The Government should develop policies to protect made-in-Vietnam products from the threat of smuggled and low-quality goods in the domestic market, while enhancing trade promotion for them, experts said at a conference on May 8.

The Ministry of Industry and Trade held the conference to seek measures to bolster the domestic market in line with the campaign "Vietnamese prioritise made-in-Viet Nam goods."

According to Le Ngoc Dao, Deputy Director of the HCM City Department of Industry and Trade, Vietnamese goods were hampered by the prevalence of fake and low-quality products in the market, which hindered local enterprises' production levels.

Dao urged market controls to be tightened to limit the unhealthy competition, while calling for enterprise support to help them expand the sales in the domestic market.

Vu Thi Kim Hanh, President of the Business Association of High-Quality Vietnamese Goods said that help should be given to enterprises, especially small and medium sized firms, to ensure their products appear on supermarket shelves.

SMEs face many difficulties when negotiating with supermarkets to stock their products, while they often lost out to competition from multinational companies, she added.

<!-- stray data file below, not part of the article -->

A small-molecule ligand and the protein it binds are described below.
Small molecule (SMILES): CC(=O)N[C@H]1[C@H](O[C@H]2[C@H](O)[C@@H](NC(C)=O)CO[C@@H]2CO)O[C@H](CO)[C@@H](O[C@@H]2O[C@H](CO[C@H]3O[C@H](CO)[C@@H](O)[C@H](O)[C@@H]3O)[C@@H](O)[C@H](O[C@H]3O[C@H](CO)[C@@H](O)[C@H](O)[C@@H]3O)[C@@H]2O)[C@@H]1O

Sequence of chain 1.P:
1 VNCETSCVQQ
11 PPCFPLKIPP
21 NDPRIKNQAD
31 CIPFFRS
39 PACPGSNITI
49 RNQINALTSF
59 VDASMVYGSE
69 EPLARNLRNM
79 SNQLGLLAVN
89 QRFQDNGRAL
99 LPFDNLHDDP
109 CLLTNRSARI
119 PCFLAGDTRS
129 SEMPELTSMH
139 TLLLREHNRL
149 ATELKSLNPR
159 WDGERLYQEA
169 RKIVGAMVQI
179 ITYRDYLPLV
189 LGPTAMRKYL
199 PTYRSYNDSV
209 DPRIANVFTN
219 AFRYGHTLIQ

According to Vu Thi Hau, Deputy Director of the Nhat Nam Joint Stock Company which owns Fivimart supermarket chain, producers of made-in-Vietnam goods should enhance the quality of their products and maintain reasonable prices to ensure competitiveness against imports.

Infrastructure as well as distribution channels must be developed to accelerate the sale of Vietnamese goods, especially in rural areas, according to the Hanoi Department of Industry and Trade.

The department said most markets in the city's rural areas did not ensure sanitation standards for food hygiene and safety, while failing to meet the demands of resident shoppers.

However, Le Thi Nguyet Nga, Deputy Director of the Ministry's Department of Domestic Market, pointed out that constructing the distribution system required huge capital which could become a burden to SMEs when seeking expansion.

Under the draft project to develop the domestic market in line with the "Vietnamese prioritise made-in-Vietnam goods" programme, the Ministry would focus on increasing consumer awareness about made-in-Viet Nam products while improving the distribution system nationwide.

Accordingly, a database of distribution systems would be set up together with store chains for price-stabilised products in all 63 cities and provinces.

After three years of implementation of the programme, locally-made products accounted for 80-90 percent of goods on shelves at supermarkets such as Big C (90 per cent), Sai Gon Co-op (nearly 95 percent) and Vinatex Mart (100 percent), ministry statistics showed.-VNA